Deals

US Security Concerns Sidetrack 3Com Sale

A US$2.2 billion deal 3Com had been planning involving a private-equity group and a Chinese telecommunications firm apparently fell apart Wednesday over security concerns.

3Com, a Marlborough, Mass.-based network equipment manufacturer, had agreed in September to accept an offer of $5.30 per share from Boston-based Bain Capital Partners and Huawei Technologies. However, the proposed deal set off a wave of worries in Washington over Huawei’s ties to the Chinese government, and 3Com said Wednesday it had withdrawn its application to the Committee on Foreign Investment in the United States (CFIUS).

Shares Nosedive

Shares in 3Com had plummeted nearly 20 percent by midday, to US$2.99 on the Nasdaq stock exchange, in the wake of the announcement. The stock had reached $5.11 on Sept. 28, the day the planned agreement was announced.

The deal likely is dead, and possibly for more reasons than the chance of military technology being funneled to China, Ken Dulaney, an analyst with Gartner, told the E-Commerce Times. “When I see these kind of withdrawals, it’s generally not just that one thing.”

3Com, founded in 1979 and a major player in Ethernet development, as well as the former parent of Palm, has had major management issues, Dulaney said. “I also suspect maybe Bain was looking at how 3Com has not been doing as well as previously. They’ve been kind of fading away — there have been ups and downs with 3Com. They had the world at their feet a number of years back and never capitalized on that.”

Palm Spinoff Mishandled

A mishandled 3Com spinoff of Palm in 2000 is a root of Palm’s — and 3Com’s — current travails, Dulaney noted.

“They mismanaged the spinoff of the software,” he said. “They never licensed the stuff properly. They missed generations of hardware design. They didn’t expand well enough. I blamed all that on 3Com. That put Palm in a position that was very poor.”

3Com’s ventures have had similar experiences, which could be giving Bain second thoughts, Dulaney commented. “I suspect maybe Bain is saying there’s not as much strength there as much as they thought.”

3Com relocated to Massachusetts in 2003, the same year the company entered into a 51-49 percent partnership with Huawei. Last fall, 3Com bought out Huawei’s stake for $882 million.

The deal with Bain isn’t dead, but it is certainly hurting, 3Com officials said.

“We are very disappointed that we were unable to reach a mitigation agreement with CFIUS for this transaction,” said Edgar Masri, the company’s president and chief executive officer. “While we work closely with Bain Capital Partners and Huawei to construct alternatives that would address CFIUS’ concerns, we will continue to execute our strategy to build a global networking leader.”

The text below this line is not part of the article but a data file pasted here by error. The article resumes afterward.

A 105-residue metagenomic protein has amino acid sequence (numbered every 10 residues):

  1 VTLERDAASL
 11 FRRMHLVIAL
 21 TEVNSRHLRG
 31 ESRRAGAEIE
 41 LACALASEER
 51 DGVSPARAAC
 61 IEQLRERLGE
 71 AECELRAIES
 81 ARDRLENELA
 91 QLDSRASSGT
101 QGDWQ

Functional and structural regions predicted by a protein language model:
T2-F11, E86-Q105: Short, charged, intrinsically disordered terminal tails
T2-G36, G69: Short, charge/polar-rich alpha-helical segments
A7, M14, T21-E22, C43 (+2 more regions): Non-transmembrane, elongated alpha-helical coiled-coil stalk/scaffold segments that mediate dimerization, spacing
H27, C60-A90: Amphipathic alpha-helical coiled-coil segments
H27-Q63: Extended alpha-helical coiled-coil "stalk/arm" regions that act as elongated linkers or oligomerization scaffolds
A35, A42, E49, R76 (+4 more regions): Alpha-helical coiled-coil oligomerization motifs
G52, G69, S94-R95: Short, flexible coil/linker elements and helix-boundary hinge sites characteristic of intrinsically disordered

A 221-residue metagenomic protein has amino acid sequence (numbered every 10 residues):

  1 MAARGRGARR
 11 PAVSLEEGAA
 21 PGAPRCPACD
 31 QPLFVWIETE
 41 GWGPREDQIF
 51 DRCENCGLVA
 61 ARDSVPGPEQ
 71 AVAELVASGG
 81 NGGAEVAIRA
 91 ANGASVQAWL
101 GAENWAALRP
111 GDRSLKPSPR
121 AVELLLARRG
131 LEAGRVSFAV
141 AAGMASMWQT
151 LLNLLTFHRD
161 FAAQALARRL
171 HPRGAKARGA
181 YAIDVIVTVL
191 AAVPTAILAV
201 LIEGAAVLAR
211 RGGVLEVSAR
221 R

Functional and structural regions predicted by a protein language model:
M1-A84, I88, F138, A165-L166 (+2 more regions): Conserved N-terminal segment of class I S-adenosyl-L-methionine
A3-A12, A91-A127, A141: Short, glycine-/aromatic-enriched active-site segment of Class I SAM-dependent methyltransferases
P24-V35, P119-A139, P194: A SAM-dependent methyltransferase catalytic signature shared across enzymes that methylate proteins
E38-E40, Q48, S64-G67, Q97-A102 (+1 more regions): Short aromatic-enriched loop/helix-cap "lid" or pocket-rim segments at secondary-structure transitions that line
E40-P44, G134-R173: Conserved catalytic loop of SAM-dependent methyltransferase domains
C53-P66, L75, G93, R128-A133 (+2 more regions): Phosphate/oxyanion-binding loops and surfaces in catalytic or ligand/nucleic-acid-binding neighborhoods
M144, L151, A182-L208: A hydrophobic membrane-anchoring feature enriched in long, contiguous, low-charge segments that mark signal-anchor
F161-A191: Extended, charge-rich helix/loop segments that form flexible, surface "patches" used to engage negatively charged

All parties involved remain hopeful that all sticking points will be worked out, Kevin Flanagan, a 3Com spokesperson, confirmed.

“The offer that our board approved in September and is scheduled to go before our shareholders Feb. 29 is not withdrawn,” he told the E-Commerce Times. “3Com and Bain Capital Partners are going to work closely to see if we can address some of the concerns that have been raised.”

Unanimous Approval

3Com’s board of directors unanimously approved a definitive merger agreement Sept. 28. All parties in the deal volunteered to submit the agreement — which included a 16.5 percent ownership stake by Huawei — to CFIUS scrutiny.

CFIUS, a 12-agency panel, has the power to advise the White House on any agreement that has national security implications. Reviews can last 30 to 45 days and produce reports on recommendations to the president, who has 15 days to respond.

CFIUS, according to published reports, had voiced some concerns about 3Com’s Tipping Point subsidiary, which sells security software that U.S. agencies use.

“I don’t think the deal is dead,” Manuel Recarey, an analyst for Kaufman Brothers, told the E-Commerce Times. “The issue seems to be that ownership stake that Huawei will have in the company.”

A Chance to Regroup?

Withdrawal of the application gives the parties a chance to regroup, Recarey said. “The reason they withdrew was to talk amongst themselves to come up with another type of agreement that would satisfy the committee members. They’re planning to vote on it on the 29th; they’re still committed to getting it done.”

However, to do so, the group will divest Tipping Point, Recarey said. “Everyone has agreed to that, I believe. I don’t believe that’s a sticking point.”

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